Hi everyone , I have just upgraded my ortur m2 s2 to the ortur10w laser, I upgraded because i was having inconsistent cuts on 3mm ply no matter what i did. since then i purchased dedicated laser ply 3 mm and have found that the cuts on the laser ply were still inconsistent with one pass running at 280 x 100%, but disappointed and just about to give up I found what i think is the setting for me 400x 100% x 2 passes, nearly every cut is almost spot on just a small spot minor miss here and there. So my question is does anyone have an idea why one pass is so hit and miss and the two passes are so good, i’m thinking the quicker speed and two passes gives the air assist a better chance to blow out the crap ? any thoughts ?
Don’t use my led lasers much anymore, but it boils down to what is happening to the material or what kind of damage is being done. Air assist is generally helpful with wood, but a lower pressure for acrylic actually works better.
In any kind of ‘machining’, subtractive or additive, there is a ‘speed and feed’ that works best for the type of tool, how fast it’s turning, ‘speed’ and how fast the material moves past the head ‘feed’…
Speed, is really related to the lasers power, much like speed for a milling machine is based on the tools rotational speed/tooth configuration. Feed is how fast the material moves past it, so it can be confusing, but it’s power/speed that is the key combination no matter how you slice it.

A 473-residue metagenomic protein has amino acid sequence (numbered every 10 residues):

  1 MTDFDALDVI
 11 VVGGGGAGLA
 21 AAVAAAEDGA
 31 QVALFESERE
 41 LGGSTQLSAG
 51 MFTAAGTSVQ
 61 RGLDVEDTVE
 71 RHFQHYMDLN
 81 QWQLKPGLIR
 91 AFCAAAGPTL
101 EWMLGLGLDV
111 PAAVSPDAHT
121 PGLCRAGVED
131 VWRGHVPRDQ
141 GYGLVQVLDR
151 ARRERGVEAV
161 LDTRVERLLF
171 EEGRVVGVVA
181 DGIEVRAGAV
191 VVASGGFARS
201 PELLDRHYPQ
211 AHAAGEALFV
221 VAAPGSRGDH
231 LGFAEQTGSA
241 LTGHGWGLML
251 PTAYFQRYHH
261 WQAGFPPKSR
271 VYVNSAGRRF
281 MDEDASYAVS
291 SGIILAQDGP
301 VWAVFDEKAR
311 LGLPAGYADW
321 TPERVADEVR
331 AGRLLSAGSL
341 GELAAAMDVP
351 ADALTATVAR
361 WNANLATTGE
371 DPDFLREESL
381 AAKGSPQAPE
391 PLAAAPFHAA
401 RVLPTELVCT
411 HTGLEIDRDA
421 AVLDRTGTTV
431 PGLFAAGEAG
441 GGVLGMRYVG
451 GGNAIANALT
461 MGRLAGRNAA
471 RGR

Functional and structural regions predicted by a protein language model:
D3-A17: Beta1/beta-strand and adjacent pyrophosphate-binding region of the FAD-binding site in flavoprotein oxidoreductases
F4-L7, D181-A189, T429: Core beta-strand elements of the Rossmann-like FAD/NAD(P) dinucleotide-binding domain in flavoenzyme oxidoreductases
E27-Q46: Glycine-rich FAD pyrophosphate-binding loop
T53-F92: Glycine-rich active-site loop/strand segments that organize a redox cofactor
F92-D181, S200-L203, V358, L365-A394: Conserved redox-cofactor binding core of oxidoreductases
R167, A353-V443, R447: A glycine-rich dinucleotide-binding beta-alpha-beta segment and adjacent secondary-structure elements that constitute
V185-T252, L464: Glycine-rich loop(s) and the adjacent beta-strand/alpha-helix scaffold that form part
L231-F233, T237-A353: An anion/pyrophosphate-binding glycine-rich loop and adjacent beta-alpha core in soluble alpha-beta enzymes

I can cut through 3mm mdf very easily in a wide range of speeds/feeds. There is only a narrow speed/feed combination that the edges of the cut as so clean I use a tissue to see how close I am to the right combination.
If you’ve ever used a table saw, you can’t just ‘shove’ the wood into it. At a certain ‘feed rate’ it cuts smooth effectively, too slow, burns, and too fast damages the material…
There are programs out there, I have one, that compute the speeds/feeds for a milling machine or something similar. What is constant in most machining is not in lasing. The power of the laser is not an exact science, but is complicated by the lens system. Most ‘metals’ do not very in such a wide range as a piece of mdf. I cut a great toy out, hit a wad of glue in the mdf and it ruined the part. That’s part of life with these.
We usually limit our co2 machines to about 80%. The general idea is the fastest speed with the highest power is usually the best area.
Thank you very much for your reply, that all makes sense, and yes I do use a table saw i completely understand, so I think I will have to be prepared to change the settings for each type of ply to find the right one for each, as I was thinking it was just a laser power problem , now I understand there are many factors that’s going to affect the results not just power, as I found out when using two passes, at the time I didn’t think it was going to be any better, but i was surprised at the results. thanks Keith